Instead, we focus particularly on this question of quality. For us it is clear that the worst work tends to be the work undertaken by the people who are also the least privileged in society. Disadvantages cluster together and addressing this issue is one way toward a fairer society.

Technology is something you mentioned at the start. How is technology affecting the way we work?

One clear way is through gig working and platform-based models. We have a bit to say about that, and we can enable those platforms to offer proper flexibility while also protecting workers’ rights.

Here at the Royal Society of Arts, we are also doing a lot of work on automation and its potential impact. However, we do not cover the topic extensively in the report because this future impact of technology and automation is still too unclear.

However, we do think industrial strategy is too focused on the high-end, high-export sectors and not sufficiently focused on lower-skilled and lower-paid areas.

We need to think not just about technology but about interaction between technology and people. Some of the lower-paid sectors, most obviously retail and hospitality, are going to be strongly affected by technology and the Low Pay Commission should take a much more active role in thinking about how to promote better work in those sectors.

Is greater clarity needed around employment law?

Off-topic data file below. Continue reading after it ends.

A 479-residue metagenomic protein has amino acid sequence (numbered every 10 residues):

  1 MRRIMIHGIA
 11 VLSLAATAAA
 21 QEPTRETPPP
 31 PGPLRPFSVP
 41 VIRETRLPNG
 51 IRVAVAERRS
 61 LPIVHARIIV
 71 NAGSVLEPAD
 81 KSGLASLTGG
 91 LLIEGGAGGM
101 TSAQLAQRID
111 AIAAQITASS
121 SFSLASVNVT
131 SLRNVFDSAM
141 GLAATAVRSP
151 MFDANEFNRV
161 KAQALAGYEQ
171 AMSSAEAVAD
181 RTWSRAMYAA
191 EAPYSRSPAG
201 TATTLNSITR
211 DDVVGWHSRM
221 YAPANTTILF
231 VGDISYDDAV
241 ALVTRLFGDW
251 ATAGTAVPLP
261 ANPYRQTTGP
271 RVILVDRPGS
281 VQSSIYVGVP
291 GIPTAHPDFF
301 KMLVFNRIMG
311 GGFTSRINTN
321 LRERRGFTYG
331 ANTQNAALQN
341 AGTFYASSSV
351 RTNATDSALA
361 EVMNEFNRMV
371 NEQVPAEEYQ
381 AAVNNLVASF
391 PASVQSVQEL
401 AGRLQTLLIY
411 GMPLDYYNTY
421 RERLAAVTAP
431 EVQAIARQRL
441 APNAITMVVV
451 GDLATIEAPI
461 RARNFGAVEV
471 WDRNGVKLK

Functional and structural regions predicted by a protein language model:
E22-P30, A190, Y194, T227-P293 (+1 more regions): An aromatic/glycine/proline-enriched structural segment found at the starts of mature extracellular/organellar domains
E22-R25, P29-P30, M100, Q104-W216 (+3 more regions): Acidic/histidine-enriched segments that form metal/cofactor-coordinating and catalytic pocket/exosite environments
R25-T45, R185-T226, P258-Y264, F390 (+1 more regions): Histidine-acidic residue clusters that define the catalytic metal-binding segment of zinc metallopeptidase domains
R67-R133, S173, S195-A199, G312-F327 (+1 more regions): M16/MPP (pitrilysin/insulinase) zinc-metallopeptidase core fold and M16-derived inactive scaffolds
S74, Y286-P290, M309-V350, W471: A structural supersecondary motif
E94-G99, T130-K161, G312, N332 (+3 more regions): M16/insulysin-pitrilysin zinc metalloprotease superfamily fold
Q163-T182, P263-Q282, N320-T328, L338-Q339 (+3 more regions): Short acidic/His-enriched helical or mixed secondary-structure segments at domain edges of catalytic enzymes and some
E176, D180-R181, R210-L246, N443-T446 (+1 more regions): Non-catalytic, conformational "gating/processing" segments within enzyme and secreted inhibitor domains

One of the areas that needs clarifying is around categorisation of workers.

We are suggesting that people who are currently referred to as gig workers be classified under a new category as ‘dependent contractors’. We feel ‘dependent contractors’ would better reflect the particular employment circumstances they face.

However, employment law generally is an issue of contention. Some people argue that the law is clear, it is just about the implementation of it. But that was not the majority view of people I spoke to.

Because of this, we are recommending new primary legislation to help better define the distinction between self-employed people and workers. Over time this will also help align the distinction in employment law with the distinction between self-employed people and employees in tax law.

What would you see as success for this report?

I know it is easy to make broad recommendations; it is a very different matter actually implementing them in law. The government has now got to go away to consult, to consider, and will respond by the end of the year.

My intention is not to be a backseat driver in that process. What matters to me most of all is a broad commitment to improving the quality of work in the British economy and I will look with interest to see how the government responds.

“My intention is not to be a backseat driver in the government's response”

Of course I would like to see as many of our specific recommendations as possible implemented. I have spent my life working on public policy, so to have ideas that I have developed with my review team passed into law would be something I would feel very proud of. But obviously it is more important that a difference is made to people’s lives.

I would especially like to see some of the review’s broad strategic principles around issues like tax, employability and health enacted, because I think we need a joined up approach to improving the quality of work.

Since we published the report, I am delighted that the question around quality of work has entered into the public discourse.

If you were to ask me to choose one thing that I would hope for in ten years’ time, it is that we would still be focusing on the quality and the importance of good work, and that there was a greater recognition of this importance among policymakers, investors, consumers, employers and employees.

Interview by Henry Ker, editor of Governance and Compliance